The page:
2018-02-09 / Columns

LEDGER COLUMNIST

I hope you don’t put a ‘TL;DR’ on this column
Tim GULLA
STAFF WRITER

You can’t teach an old dog new tricks.

It’s really an old saying about people, not necessarily dogs, that I’ve never believed.

Anyone can change. Anyone can learn. Even people who are seemingly set in their ways can develop new patterns, new skills and new ways of thinking.

Besides, even if the old saying really was about dogs, many dog owners I know say old dogs are perfectly capable of learning new tricks. So why can’t I?

None of that means, however, that learning new things as you get older is easy, or easier as the case may be despite your many years of wisdom and experience.

I grew up with computers, for instance, learning the DOS operating system and basic computer language at an early age.

While I can’t remember the exact year, I remember marveling at what the 8088 processor in my family’s new Packard-Bell desktop computer could accomplish, or how powerful some of the computer programs were once you got them installed.

Some of those programs filled 20 or more floppy disks that you had to copy and install in the right order.

“Look at this,” I remember thinking upon installing a new word processing program. “This program comes with a built-in spelling checker.” I swear I misspelled words on purpose just to see if the program really worked.

Fast forward to today and the software on your cell phone doesn’t just tell you what words you misspelled in your text, it tells you what to text.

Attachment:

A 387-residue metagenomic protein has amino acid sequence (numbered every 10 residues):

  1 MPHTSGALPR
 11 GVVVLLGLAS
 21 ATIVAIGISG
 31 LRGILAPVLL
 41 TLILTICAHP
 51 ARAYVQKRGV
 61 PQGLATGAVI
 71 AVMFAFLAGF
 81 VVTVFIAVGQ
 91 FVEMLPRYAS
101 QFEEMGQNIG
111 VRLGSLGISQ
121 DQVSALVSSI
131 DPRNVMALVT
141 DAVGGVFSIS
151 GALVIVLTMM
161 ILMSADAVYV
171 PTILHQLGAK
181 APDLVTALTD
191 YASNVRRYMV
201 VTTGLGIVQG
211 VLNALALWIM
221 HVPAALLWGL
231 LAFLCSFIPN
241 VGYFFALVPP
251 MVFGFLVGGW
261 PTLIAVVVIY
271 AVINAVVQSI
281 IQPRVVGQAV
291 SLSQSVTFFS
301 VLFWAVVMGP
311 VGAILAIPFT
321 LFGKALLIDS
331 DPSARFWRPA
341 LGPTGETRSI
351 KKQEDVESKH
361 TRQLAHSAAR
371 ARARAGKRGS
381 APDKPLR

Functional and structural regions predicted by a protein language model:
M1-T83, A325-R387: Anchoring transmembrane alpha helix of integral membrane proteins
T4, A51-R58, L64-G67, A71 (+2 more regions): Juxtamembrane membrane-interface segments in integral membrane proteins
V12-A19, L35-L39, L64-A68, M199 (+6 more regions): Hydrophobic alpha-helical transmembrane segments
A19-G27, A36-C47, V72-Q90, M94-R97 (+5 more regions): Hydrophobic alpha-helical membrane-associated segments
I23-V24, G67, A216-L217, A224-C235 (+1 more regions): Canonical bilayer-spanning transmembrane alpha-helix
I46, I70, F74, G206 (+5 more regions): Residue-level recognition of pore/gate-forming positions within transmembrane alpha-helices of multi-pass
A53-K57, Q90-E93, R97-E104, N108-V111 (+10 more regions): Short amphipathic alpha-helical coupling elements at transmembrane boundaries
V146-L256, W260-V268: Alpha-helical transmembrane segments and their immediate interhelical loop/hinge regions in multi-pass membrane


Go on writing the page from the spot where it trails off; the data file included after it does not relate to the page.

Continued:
But even though I’ve grown up on computers, I still get stumped from time to time when it comes to questions about technology.

I loathe diagnosing Wi-i problems, for instance. The hardware drives me nuts and I’ve never felt comfortable digging around in the software and security settings in a search for answers.

While I generally understand their purpose, I never use hashtags, likely because I have somehow avoided Social Media platforms such as Twitter and many of my Facebook friends appear to make up hashtags as they go along for no real purposes. (#makinguphashtags)

And while anyone can figure out how to get on Facebook, I’ve since found there’s a whole lot of thought that has to go into setting up a Facebook account for someone or something other than yourself. For instance, I’m a volunteer member of the board of Crime Stoppers of Cherokee County and volunteered to set up a Facebook page for the group. Hopefully you’ll find it and like it because our group of volunteers has a lot of plans this year to increase the visibility of the anonymous tip line. Just keep in mind, unlike me when I was initially setting up the page, that there are Cherokee counties in other states.

Chances are good that some people who began reading this column have decided that it was “TL;DR” which means Too Long; Didn’t Read in Internet slang, and have since quit reading in search of other pursuits, such as whittling.

Come to think of it, this might actually be the first time I have ever written that bit of Internet slang, since I don’t use such slang. I’m fairly quick on the keyboard. I can spell things out without much fuss.

Besides, I was reminded just the other day by my wise editor seeking clarification on one of my stories that I should just “Write what you mean.” It’s sage advice, if not words to live by.

“LOL” I responded, which means “Lots of Love.” Right?

I kid of course. I’m just friendly with my editor.

Besides, I had to Google some Internet slang as part of some recent research and came across an interesting article about Internet slang parents need to know. The article was written in 2014 and I still hadn’t heard of most of them.

Did you know GNOC means “Get naked on camera?”

I sure didn’t. No one has ever texted me that message before.

Consider me wiser for the research effort.

See, you can teach an old dog new tricks.

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